A significant number of commercial centers have sprung up and provide some form of an answer to the problematics of the area’s diffused residential sprawl, lack of a distinct center and tricky access to neighboring districts. The city’s reputation as a consumer center is buoyed by its dynamic youth culture, government designation as a public free zone (a taxand duty-free business district established to encourage investment) and the spending power of the area’s wealthier classes. City Stars, one of the Middle East’s biggest shopping centers, opened under a year ago in the vicinity of a safely “historic” Medinet Nasr quarter on the edge of Heliopolis. Teeba Mall, Geneena Mall, El Akad Mall, El Serag Mall and Wonderland Mall serve distinct constituencies.
The draw of these shopping centers extends beyond the often boutique-y goods and accessories they offer. They represent socially validated public spaces and shared interiors within Medinet Nasr’s horizontally diffuse topography. The malls, with their panoptic layout, provide points of congregation where open-ended interaction between groups who rarely mix (such as high-school aged boys and girls) can occur.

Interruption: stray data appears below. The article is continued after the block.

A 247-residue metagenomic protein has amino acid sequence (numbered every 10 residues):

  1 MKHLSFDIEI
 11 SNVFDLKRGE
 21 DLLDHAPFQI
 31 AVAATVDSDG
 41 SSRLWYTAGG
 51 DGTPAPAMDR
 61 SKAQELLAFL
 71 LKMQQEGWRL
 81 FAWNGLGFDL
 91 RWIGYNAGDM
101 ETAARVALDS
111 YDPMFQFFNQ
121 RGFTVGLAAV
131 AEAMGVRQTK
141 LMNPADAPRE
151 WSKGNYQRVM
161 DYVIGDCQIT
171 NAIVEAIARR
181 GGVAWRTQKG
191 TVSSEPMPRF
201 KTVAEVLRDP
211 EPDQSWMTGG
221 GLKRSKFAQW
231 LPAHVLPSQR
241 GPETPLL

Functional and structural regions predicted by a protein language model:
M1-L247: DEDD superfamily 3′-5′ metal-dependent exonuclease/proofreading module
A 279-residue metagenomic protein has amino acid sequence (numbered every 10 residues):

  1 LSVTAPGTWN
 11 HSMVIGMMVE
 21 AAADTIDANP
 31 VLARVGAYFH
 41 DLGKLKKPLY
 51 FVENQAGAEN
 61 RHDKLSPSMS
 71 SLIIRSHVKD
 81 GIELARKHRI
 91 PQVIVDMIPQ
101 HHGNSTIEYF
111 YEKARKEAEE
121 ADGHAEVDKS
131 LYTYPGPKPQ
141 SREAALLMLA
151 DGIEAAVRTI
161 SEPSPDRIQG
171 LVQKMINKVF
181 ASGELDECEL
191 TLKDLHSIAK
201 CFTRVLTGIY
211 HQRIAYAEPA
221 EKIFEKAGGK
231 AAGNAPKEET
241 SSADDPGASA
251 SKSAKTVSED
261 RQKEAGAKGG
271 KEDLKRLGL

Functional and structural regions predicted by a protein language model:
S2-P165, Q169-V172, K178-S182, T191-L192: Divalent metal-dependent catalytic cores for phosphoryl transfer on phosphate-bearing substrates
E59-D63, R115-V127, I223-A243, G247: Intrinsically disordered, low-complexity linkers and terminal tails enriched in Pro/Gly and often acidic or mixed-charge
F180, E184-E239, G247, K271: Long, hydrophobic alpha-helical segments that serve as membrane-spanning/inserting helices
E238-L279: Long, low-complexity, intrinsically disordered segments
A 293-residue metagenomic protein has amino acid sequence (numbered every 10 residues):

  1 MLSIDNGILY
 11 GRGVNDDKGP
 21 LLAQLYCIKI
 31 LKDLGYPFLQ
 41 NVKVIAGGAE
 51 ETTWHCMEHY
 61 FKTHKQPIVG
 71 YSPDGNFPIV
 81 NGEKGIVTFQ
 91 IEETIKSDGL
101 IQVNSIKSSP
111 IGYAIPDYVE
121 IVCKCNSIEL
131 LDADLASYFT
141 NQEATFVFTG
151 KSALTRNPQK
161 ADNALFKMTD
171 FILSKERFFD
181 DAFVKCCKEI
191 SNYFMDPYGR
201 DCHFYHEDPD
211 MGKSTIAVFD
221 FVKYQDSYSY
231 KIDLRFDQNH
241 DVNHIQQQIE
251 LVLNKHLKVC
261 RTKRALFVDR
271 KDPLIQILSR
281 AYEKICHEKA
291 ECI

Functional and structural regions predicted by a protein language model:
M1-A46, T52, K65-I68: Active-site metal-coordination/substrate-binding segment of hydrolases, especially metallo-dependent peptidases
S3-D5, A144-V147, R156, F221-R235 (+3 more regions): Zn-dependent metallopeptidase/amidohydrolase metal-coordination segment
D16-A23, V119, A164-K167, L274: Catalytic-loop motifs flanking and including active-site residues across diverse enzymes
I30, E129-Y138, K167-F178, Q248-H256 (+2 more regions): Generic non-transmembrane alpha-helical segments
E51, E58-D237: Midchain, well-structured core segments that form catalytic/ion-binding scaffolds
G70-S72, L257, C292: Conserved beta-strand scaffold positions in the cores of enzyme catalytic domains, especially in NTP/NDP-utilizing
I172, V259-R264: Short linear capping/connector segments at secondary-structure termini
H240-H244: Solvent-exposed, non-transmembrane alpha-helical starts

Distinct from the rank and file gray apartments above, the first and second floors of the buildings that line the landmark Abbas Al Aqad Street are transformed into store exteriors of kitschy, shiny glass, ersatz glamour and bright lights. The shopping strip’s often fantastic and somewhat disorienting mixed architectural styles seem to indicate the possibility of an unreality within the otherwise banal apartment building. The physical framework of Medinet Nasr’s consumer activity thus supports escapism-voyeurism and the distraction of exchange-based value between groups and individuals-that simultaneously reinforces and subverts conventional architectures of social relations.
Here is a touch of life on the frontier of consumption: a half-empty cafe called The Cowboy on a semi-lit street; groups of young men circling the stairs of a mall; a foreign school educated graduate and subsequent dropout with an on-call dealer and pedigreed dog; hierarchies of prostitution played out along main shopping streets and private apartments; heavy metal fans arrested in a mid-’90s government crackdown on alleged Satanists; groups of window shoppers and windows of bright clothes; a collapsed multi-story building and ensuing public outcry; couples at fast food restaurants; strange abstract fountain sculpture; families on balconies; thirty-year old trees and a packed metro car with missing doors.
1 Aga Khan Program for Islamic Architecture, 1985. “Cairo: 1800-2000 Planning for the Capital City in the Context of Egypt’s History and Development.” In The Expanding Metropolis: Coping with the Urban Growth of Cairo. Ahmet Evin, ed. Singapore: Concept Media/The Aga Khan Award for Architecture